Despite their internationally recognized endangered status,* a recently published report by the wildlife trade monitoring network Traffic suggests that the world’s population of snow leopards is dwindling at an alarming rate at the hands of humans, with as many as 450 snow leopards believed to have been poached annually since 2008. The report estimates that fewer than 4,000 wild snow leopards now remain in the remote mountains of Central Asia.
The notoriously reclusive and highly camouflaged snow leopard, sometimes dubbed the “ghost of the mountains,” is found in remote mountain habitats in 12 countries across the Himalayas and the Tibetan Plateau: Afghanistan, Bhutan, China, India, Kazakhstan, Kyrgyzstan, Mongolia, Nepal, Pakistan, Russia, Tajikistan, and Uzbekistan.
Perhaps surprisingly, Traffic’s research suggests that rather than the illegal wildlife trade, the majority of poaching is the result of retaliatory killings (or human-wildlife conflict [HWC]) by herders and farmers whose livestock is preyed upon by snow leopards. More than 90 per cent of illegal killings occur in China, India, Mongolia, Pakistan, and Tajikistan.
“Based on the average number of cases known to experts over the average of nine years spent working in their geographic areas of knowledge, 221–450 Snow Leopards were estimated to have been poached annually since 2008. With the average rate of poaching detection estimated by experts at less than 38 per cent, these numbers could be substantially higher,” Traffic noted in its report. “Of these, 55 per cent are killed in retaliation for livestock depredation, 21 per cent killed for trade, and 18 per cent taken by non-targeted methods such as snares.” (Traffic)
Examined more closely, the problem of retaliatory poaching becomes somewhat less surprising: the elusive snow leopard is a formidable hunter, able to kill animals three times its weight. Presented with the opportunity to hunt more easily available prey in the form of domesticated animals, one leopard can kill up to 20 goats or sheep enclosed in a pen. Since the majority of the human communities that share the harsh high-altitude habitat of the snow leopard are impoverished, the predation of livestock has a significant impact on livelihoods.
But while the proportion of snow leopards poached for their body parts, such as teeth, claws, bones, and skins, is estimated at only 21 per cent, farmers who kill to protect their livestock may also end up selling the carcass for profit. “Traffic’s analysis confirms the worrying scale of illegal killing of snow leopards,” said Traffic’s senior program director, James Compton. “[While] the snow leopard doesn’t turn up that often in markets, what the report authors have concluded is that it’s a bit opportunistic, if a snow leopard is killed and the parts or the pelt is saleable it’s almost like getting your own back for the livestock you’ve lost.” (Deutsche Welle, BBC)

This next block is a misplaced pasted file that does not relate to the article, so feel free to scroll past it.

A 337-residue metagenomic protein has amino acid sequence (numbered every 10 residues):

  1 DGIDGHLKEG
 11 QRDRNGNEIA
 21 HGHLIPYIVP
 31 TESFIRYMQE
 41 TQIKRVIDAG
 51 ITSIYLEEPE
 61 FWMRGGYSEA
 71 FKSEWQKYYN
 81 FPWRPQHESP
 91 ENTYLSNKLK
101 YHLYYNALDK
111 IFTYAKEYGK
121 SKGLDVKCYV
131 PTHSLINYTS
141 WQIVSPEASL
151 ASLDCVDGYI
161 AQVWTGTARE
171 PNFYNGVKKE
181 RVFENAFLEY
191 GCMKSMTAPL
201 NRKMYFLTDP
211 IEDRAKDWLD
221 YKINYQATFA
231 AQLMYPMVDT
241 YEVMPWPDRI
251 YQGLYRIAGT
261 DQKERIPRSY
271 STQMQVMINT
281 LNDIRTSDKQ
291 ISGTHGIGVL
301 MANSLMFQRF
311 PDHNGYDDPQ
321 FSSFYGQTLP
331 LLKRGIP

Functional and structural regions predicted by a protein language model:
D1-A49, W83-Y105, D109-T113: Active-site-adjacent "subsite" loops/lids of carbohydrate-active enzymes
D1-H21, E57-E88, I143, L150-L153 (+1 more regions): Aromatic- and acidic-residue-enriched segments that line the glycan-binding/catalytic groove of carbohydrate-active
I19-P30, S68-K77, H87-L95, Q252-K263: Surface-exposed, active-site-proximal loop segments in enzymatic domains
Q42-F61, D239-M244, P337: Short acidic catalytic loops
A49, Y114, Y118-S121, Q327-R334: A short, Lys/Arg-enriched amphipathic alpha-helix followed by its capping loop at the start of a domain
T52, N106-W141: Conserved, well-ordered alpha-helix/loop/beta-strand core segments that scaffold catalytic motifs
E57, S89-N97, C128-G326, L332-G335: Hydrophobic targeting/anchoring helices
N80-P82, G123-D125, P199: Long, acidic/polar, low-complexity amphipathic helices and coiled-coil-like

Although the survival outlook for the reclusive and secretive snow leopard appears bleak, there is at least one ray of hope in Kyrgyzstan, which is believed to be home to some 350 of the cats. In cooperation with the Kyrgyz government, the Snow Leopard Trust and Snow Leopard Foundation have been co-managing the former hunting territory of Shamshy as a wildlife sanctuary since 2015. Experts believe the initiative will help sustain snow leopard numbers as Shamshy is also home to healthy populations of natural prey, such as ibex and mountain goats. By protecting the area from hunting for at least 10 years, animal populations are projected to grow, attracting more snow leopards to the area.
“Kyrgyzstan is like [a] bridge between two large snow leopard ranges, and if we lose snow leopard in this country, then it means the global population will be isolated,” said Kuban Jumabai uulu, director of the Snow Leopard Foundation Kyrgyzstan. “Populations are strong when they are together.” (National Geographic)
With only a quarter of all known cases of poaching properly investigated, the Traffic report is also calling for increased cross-border co-operation, noting that one-third of the snow leopard habitats fall along international borders.
“Even if there is reduced demand for snow leopard skins, the killing will continue unless we all work together to drastically reduce human-wildlife conflict and ensure that mountain communities can co-exist with snow leopards,” said report co-author Rishi Sharma. “Compensation schemes and innovative predator-proof corrals are making a difference, but we urgently need to expand these to benefit communities—and snow leopards—across Asia’s high mountains.” (BBC)
* Snow leopards are listed as endangered on the International Union for the Conservation of Nature (IUCN) Red List of Threatened Species.
An Ounce of Prevention: Snow Leopard Crime Revisited (Traffic)
More Snow Leopards Poached, Even as Bold Plan Fights Decline (National Geographic)
Snow leopards in grave decline, report says (Deutsche Welle)
Snow leopards: Numbers decline due to ‘retaliation’ (BBC)
Why the world’s last few snow leopards are dying at the hands of humans (Christian Science Monitor)
Traffic: the Wildlife Monitoring Network